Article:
Aflatoxin free Peanut-based Recovery and Functional Food
The goals of this project were to develop techniques to remove aflatoxins from weaning foods and RUTF foods via new and unique processing technologies, including the addition of probiotic cultures and HSCAS (NovaSil) clay. Projected outcomes were to help resolve malnutrition issues affecting adults, children and infants due to food shortages, food insecurity, conflicts, and infectious diseases including HIV/AIDS.
Low viscosity, drinkable pre-enzyme digested ready-to-use therapeutic foods (RUTFs), highly nutritious, and easily digestible, formulations have been developed in Ghana and Uganda. In Ghana, the formulation is made with peanuts, cowpeas and rice ingredients, all major crops in this country. In Uganda, a number of crops, peanuts, amaranth, orange-fleshed potatoes, cowpeas, sesame, corn millet, sorghum and bananas are included. The nutrient-rich, microbial safe, and stable-long shelf life foods were fortified with vitamins A, C, and zinc. The physical (functional) chemical (including essential amino acids), energy, and sensory properties of the formulations meet international food and nutrition standards for human use. The addition of probiotic cultures and HSCAS clay (NovaSil) to remove aflatoxin contamination are planned for additional nutritional quality. Under the direction of a nutritionist, test feeding studies of the RUTF formulations are underway. Projected outcomes are to help resolve malnutrition issues affecting adults, children and infants due to food shortages, food insecurity, conflicts, and infectious diseases including HIV/AIDS.
Thereis pending outreach to commercial companies in 2011 that will set the stage for the production of the project formulas for RUTF at distribution scale. Animal and human studies are currently underway to evaluate and confirm the nutritional and health-promoting efficacy of project-developed products, and if confirmed the project will have shown the foundation for the design and production of targeted foods for any at-risk population anywhere in the world.
The establishment of the Mother Administered Nutritive Aid (MANA) company in Georgia has provided an invaluable opportunity to link with a non-profit company, manufacturing peanut butter-based RUTF for sale, to NGOs such as WHO and USAID for distribution in areas with severe malnutrition. The stage is set for a formal agreement between the company and both the Peanut CRSP project and the UGA Food Product Innovation and Commercialization Center. It is anticipated that joint research proposals will provide funding for developing new forms of RUTFs and RUSFs and that UGA pilot plant facilities will be able to produce amounts of these products for evaluation prior to large scale production.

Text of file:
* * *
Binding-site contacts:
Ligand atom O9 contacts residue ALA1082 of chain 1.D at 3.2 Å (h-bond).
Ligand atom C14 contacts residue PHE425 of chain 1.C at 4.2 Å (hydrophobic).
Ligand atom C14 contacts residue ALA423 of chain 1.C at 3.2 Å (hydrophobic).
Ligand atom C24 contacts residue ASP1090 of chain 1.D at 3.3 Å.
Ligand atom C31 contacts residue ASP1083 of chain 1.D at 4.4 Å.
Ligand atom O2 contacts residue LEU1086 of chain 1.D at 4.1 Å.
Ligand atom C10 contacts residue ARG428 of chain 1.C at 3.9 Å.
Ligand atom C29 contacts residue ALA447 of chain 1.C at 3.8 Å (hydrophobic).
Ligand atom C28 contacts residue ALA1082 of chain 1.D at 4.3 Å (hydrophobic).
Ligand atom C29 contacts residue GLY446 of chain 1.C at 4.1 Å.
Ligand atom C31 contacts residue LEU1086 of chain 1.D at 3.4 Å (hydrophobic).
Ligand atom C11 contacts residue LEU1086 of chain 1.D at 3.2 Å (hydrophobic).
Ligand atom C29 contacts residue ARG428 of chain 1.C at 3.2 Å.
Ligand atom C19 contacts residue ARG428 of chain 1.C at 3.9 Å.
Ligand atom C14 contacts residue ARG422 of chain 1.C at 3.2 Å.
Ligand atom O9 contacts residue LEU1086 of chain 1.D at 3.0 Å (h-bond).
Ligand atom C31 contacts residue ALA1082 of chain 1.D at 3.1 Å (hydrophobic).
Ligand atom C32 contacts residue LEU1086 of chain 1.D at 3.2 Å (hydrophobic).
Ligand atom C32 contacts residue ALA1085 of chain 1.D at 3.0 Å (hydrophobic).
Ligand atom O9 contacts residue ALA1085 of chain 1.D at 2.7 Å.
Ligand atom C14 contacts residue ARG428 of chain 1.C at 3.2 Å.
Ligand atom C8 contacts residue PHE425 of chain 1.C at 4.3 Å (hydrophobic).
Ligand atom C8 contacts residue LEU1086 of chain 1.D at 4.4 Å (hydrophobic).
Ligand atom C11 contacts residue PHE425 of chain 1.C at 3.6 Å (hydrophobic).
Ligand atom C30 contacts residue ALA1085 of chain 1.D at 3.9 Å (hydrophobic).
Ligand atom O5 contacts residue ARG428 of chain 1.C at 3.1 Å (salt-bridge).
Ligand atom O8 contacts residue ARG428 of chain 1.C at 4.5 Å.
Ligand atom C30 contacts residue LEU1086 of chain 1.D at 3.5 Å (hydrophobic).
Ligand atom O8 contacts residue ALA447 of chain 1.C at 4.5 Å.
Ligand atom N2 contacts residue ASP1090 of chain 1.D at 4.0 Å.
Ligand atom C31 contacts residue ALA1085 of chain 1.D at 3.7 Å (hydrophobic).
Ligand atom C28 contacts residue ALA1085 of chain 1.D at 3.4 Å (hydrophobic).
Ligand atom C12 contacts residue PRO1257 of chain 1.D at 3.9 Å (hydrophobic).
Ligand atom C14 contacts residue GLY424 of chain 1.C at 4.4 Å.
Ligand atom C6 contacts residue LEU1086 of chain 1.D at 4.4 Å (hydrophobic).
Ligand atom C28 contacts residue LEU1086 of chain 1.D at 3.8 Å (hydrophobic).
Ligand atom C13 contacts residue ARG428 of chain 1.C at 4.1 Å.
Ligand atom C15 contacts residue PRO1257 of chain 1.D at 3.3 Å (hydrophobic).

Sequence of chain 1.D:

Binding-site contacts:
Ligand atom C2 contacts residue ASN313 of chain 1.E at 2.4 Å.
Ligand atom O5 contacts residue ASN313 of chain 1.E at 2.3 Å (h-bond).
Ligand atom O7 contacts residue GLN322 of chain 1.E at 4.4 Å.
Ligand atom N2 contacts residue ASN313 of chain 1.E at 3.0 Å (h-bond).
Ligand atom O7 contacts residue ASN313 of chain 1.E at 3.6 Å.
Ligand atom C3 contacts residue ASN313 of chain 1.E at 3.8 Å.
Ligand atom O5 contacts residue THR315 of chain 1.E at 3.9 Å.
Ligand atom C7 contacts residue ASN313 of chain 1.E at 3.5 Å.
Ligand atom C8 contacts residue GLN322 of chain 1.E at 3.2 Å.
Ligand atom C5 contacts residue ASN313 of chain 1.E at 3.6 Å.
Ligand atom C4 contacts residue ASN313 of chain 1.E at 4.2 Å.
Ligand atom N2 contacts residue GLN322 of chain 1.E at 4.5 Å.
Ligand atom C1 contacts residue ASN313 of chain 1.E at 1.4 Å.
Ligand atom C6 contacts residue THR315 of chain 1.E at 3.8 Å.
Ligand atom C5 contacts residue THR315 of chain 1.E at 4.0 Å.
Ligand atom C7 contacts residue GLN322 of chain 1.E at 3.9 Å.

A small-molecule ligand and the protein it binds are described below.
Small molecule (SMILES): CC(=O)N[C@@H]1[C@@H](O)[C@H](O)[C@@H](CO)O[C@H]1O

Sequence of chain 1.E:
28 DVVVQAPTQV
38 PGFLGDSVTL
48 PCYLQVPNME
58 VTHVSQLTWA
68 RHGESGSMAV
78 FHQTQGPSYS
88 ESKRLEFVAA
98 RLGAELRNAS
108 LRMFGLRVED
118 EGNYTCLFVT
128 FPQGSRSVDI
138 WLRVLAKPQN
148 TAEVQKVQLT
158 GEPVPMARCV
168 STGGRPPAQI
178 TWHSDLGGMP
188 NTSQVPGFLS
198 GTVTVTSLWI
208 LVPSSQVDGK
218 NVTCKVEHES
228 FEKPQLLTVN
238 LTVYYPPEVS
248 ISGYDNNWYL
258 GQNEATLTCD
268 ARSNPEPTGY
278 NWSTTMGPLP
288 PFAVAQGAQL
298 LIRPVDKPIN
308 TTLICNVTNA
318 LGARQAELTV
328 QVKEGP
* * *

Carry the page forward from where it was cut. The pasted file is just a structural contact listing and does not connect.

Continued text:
In summary, the research culminated with the production of the RUTF and RUSF (Ready to Use Supplemental Foods) in adequate quantities for chemical-nutritional and sensory analysis as well as a large scale human feeding trial. Results indicate that the overall strategy of designing, producing, and thoroughly evaluating computer generated, nutritionally optimized, least cost products was sound and feasible. These products can be made from indigenous crops in Africa (and elsewhere) without the need for expensive, imported milk or other animal products, although supplementary vitamins, minerals and possibly key amino acids (e.g. lysine) must also be supplied. The resulting products were acceptable, nutritious and producible by available, appropriate technologies such that outreach to entrepreneurs to allow commercialization is now feasible. The training efforts (graduate and short-term) have developed the expertise in Ghana and Uganda to continue the work.
At least twelve different RUTF/RUSF products have been designed and produced by feasible processing technologies and at moderate to large pilot scale in the U.S., Ghana, and Uganda. This information is available to private food companies, ministries of health, NGOs, etc. to facilitate the large scale production of these products.
Dr. Robert D. Phillips
Institut d'Economie Rurale, Laboratoire de Nutrition Animale
- Dr. Konimba Bengaly
- Dr. Bamory Diarra
- Dr. Mme Cisse Traore
- Dr. Dorothy Nakimbugwe
University of Georgia
University of Ghana
- Dr. Yaa Klu
- Dr. Firibu Saalia